And rather than sinking money into a full sized VW Camper that you’ll have big ideas for, but leave to rot, why not opt for the small, more cost effective version? It’s what smart people would choose to do. There are model kits for all, no matter what your passion.
As with any hobby, there can be peaks and troughs though.
“How long is a piece of string?” John replies when asked how labour intensive the activity can be, “Some modellers work on a single large passion project for many months or years. Others knock out a model every couple of weeks or so. These things have to fit around other commitments and also depend on the prevailing ‘mojo’. Sometimes it’s all consuming, other times it’s hard to get or stay motivated.
“It’s an absorbing pastime with a sense of achievement in artistry or construction that fuels and feeds off interest in many and varied topic areas,” John promises.
And, while it might still appear to be a male dominated hobby, Andy says that the tide is changing.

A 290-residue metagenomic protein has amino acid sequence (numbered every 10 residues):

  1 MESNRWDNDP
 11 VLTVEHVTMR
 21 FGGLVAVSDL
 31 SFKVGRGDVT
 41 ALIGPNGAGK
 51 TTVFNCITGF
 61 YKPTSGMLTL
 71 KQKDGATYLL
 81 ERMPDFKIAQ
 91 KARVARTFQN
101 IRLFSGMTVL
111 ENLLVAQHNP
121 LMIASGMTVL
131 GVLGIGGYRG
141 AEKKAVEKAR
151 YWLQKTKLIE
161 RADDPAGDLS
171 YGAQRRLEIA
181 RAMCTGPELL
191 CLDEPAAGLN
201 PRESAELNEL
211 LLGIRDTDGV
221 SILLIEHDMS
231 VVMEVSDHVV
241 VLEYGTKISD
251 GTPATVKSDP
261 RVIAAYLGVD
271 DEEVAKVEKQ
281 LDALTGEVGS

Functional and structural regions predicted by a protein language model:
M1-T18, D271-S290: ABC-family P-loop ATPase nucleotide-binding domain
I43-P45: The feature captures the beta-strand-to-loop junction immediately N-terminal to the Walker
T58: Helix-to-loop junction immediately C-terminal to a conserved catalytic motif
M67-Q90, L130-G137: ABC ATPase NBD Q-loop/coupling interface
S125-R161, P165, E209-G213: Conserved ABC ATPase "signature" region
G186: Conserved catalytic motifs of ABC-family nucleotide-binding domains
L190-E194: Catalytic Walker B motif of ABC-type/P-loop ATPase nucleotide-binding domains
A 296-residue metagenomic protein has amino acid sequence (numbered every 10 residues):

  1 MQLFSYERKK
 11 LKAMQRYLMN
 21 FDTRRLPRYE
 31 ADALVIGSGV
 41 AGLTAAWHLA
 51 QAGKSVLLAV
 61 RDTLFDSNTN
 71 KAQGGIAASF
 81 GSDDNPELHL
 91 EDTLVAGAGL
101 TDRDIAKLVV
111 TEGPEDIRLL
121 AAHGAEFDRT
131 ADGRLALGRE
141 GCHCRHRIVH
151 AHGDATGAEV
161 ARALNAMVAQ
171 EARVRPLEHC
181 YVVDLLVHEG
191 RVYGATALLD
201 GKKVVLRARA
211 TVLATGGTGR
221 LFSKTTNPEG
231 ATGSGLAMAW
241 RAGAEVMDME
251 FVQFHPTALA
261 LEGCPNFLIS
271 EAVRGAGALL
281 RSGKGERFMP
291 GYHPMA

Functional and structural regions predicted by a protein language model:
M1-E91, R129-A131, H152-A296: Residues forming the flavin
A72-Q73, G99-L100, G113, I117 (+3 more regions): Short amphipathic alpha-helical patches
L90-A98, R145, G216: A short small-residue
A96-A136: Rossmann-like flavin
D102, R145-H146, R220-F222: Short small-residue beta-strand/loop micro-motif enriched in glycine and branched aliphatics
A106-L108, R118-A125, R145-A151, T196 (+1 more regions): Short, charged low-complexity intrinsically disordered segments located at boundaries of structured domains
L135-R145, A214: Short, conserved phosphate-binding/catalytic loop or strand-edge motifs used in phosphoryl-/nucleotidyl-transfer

“There are definitely more girls and ladies joining the hobby…there has been a big resurgence in kits from Marvel and Star Wars franchises, which are popular with everyone.”
Scale modelling isn’t without risk though – and the occasional model might accidentally be painted blood red. There are disasters.
“Mostly involving sharp blades and fingers,” John adds, “It is very difficult to handle plastic parts with plasters on fingers!”
> MKSMC meets on the fourth Wednesday of every month at Ousebank House in Newport Pagnell.
For more information search Milton Keynes Scale Model Club on Facebook.